Fame Through Assassination: A Secret Service Study
Fame Through Assassination: A Secret Service Study
It's well known that in March 1981, John Hinckley attempted to assassinate Ronald Reagan. What is not well known is that several years later, the life of President Reagan and the life of his vice president, George H.W. Bush, were threatened again -- in fact, not just once.
"In the space of 18 months, four situations came to the attention of the Secret Service," says Robert Fein, who in the mid-1980s worked with the Secret Service as a psychologist. In two of these incidents, he says, people with weapons and an intent to kill appeared at public events. In the two other incidents, the would-be assassins were intercepted before the events. Ultimately, all four cases were prosecuted. Two were convicted, and two were sent to psychiatric facilities, Fein says, though the government didn't exactly advertise it.
"These were not stories that hit the news, but they were situations that caused great concern for protectors," he says. "So after these incidents, the Secret Service leadership got together and said, 'We really would like to know more about the behaviors of these people.' "
Creation Of A Study
So Fein and Secret Service agent Bryan Vossekuil undertook the most extensive study of assassins and would-be assassins ever done.
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In the Secret Service Exception Case Study Project, they identified 83 people who had completed assassinations or made assassination attempts since 1949 -- some cases known to the public, some not -- and collected every document they could find. Fein and Vossekuil also went to visit many of these people in jail.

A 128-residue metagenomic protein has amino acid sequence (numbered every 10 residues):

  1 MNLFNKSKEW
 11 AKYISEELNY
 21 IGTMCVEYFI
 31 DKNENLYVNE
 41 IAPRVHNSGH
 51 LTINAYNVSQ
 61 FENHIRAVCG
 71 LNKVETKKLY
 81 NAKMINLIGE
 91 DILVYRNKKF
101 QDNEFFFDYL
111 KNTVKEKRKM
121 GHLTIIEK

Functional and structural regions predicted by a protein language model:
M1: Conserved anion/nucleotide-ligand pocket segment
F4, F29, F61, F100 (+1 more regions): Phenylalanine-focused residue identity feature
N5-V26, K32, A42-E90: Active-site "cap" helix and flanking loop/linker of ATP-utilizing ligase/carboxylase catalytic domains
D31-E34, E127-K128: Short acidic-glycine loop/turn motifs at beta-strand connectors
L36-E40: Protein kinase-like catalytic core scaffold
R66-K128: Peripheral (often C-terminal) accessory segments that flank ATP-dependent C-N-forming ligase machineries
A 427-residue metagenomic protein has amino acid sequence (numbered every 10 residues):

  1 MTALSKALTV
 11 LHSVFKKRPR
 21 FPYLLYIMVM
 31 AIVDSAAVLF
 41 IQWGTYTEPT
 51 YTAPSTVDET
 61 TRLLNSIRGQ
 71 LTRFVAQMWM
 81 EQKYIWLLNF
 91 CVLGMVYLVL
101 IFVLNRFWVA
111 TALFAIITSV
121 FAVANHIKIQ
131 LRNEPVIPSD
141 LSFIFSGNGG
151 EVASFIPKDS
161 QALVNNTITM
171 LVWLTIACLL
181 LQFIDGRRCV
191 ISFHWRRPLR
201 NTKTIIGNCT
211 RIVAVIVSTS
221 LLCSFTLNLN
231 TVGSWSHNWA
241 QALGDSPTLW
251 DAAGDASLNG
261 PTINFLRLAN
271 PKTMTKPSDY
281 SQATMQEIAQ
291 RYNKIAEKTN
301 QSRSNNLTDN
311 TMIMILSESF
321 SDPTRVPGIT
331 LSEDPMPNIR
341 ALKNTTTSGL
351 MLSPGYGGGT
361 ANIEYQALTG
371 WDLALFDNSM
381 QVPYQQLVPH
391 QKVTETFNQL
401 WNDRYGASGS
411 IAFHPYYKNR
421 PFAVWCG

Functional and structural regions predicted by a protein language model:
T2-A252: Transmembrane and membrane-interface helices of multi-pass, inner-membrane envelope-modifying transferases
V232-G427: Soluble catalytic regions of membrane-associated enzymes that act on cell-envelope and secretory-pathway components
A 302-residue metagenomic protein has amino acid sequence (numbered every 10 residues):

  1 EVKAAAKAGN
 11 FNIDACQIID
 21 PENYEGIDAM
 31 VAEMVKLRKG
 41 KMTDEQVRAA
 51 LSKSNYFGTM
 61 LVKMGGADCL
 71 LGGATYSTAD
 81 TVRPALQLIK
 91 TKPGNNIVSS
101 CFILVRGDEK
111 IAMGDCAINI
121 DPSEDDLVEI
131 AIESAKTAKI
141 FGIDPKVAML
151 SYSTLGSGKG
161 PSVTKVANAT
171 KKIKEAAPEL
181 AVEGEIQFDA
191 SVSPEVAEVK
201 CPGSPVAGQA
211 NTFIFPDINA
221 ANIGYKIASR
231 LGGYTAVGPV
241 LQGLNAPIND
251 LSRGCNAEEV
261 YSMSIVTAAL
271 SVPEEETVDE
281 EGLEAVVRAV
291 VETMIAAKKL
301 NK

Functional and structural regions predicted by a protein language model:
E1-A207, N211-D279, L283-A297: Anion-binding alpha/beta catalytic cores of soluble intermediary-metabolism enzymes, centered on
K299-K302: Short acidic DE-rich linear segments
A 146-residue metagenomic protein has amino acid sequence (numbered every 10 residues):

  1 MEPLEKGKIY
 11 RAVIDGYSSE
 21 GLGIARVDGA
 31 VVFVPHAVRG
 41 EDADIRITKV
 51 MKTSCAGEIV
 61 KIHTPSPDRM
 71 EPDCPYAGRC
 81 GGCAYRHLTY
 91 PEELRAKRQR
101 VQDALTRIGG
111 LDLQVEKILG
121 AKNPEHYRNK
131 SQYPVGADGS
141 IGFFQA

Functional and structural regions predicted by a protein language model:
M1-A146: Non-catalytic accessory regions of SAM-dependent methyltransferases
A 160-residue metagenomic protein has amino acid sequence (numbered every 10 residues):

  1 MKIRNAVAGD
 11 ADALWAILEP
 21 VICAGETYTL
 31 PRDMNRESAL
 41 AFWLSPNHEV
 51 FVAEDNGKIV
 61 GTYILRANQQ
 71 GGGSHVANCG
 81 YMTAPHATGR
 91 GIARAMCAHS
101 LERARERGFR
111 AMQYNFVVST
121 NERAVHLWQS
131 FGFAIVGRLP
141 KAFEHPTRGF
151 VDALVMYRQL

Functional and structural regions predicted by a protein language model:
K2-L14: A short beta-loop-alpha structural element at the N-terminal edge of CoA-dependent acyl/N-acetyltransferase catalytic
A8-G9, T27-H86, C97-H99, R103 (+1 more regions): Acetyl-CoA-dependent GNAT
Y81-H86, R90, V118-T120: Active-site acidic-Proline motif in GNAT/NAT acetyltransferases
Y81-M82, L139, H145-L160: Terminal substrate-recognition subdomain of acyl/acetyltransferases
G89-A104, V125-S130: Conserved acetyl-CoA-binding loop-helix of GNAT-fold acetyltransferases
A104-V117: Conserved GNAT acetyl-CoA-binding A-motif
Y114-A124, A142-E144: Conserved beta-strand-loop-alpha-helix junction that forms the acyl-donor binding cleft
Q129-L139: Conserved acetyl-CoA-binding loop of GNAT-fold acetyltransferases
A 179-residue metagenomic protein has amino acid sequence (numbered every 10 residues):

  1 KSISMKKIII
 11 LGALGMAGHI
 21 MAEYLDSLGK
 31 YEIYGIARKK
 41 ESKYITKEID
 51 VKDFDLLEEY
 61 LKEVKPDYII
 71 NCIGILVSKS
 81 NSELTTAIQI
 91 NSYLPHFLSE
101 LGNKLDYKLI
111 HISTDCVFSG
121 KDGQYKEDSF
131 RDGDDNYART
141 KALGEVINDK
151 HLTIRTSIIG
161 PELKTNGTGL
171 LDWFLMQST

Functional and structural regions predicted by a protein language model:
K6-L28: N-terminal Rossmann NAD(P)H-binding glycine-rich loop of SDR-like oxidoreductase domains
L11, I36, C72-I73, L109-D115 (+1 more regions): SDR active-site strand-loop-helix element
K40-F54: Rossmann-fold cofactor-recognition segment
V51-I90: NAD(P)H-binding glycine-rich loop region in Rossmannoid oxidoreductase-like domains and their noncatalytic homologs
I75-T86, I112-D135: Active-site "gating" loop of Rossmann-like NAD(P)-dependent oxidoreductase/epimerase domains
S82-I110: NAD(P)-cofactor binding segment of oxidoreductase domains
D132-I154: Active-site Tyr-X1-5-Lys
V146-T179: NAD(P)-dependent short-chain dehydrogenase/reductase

Fein says they went with a very particular pitch: "We'd say, 'We're here because we're in the business of trying to protect people and prevent these kinds of attacks. You are one of the few experts because you've engaged in this behavior. We would like to talk to you to understand your perspectives, your life.' "
Most said they'd be very glad to talk, Fein recalls.
The researchers asked prisoners how they chose targets, how they prepared. They inquired about their motives, every intimate detail of their process. After they asked these questions, they combined the answers with other sources and analyzed the information. In 1999, they published their results in The Journal of Forensic Sciences.
Assassins Included In The Study
Assassins and attackers described in the Secret Service Exception Case Study Project, or ECSP, published in the Journal of Forensic Sciences ranged from a teenage girl with an unhealthy celebrity infatuation to a radical right-wing group. The 83 subjects studied were people known to have attacked or who have come close to attacking a prominent public figure in the United States between 1949 and 1996. In some cases, researchers agreed to withhold the names of attackers as a condition of obtaining an in-depth interview. Here's a sampling:
"Ruth Steinhagen, although employed as a secretary, believed she had no future and thought she would be better off dead. Steinhagen became obsessed with Chicago Cubs first baseman Eddie Waitkus. She collected clippings about him, went to more than 50 baseball games, wrote many letters to him (which were not answered) and slept with his picture under her pillow. Steinhagen came to believe that she could achieve her goals of getting in the limelight and of dying by shooting Waitkus," authors of the ECSP study wrote. At age 19, Steinhagen made an attempt on Waitkus' life in 1949.
"Sirhan Sirhan had few employable skills and was living at a level far below his expectations. Sirhan was failing at work, at school and in social life. He began to think that if he shot a national figure whom he believed to be an enemy of the Palestinians -- President Lyndon Johnson, Ambassador Arthur Goldberg or presidential candidate (and senator) Robert F. Kennedy -- he could achieve the status he wished for and perhaps even change the situation of the Palestinian people," study authors wrote. Sirhan shot and killed Kennedy in 1968.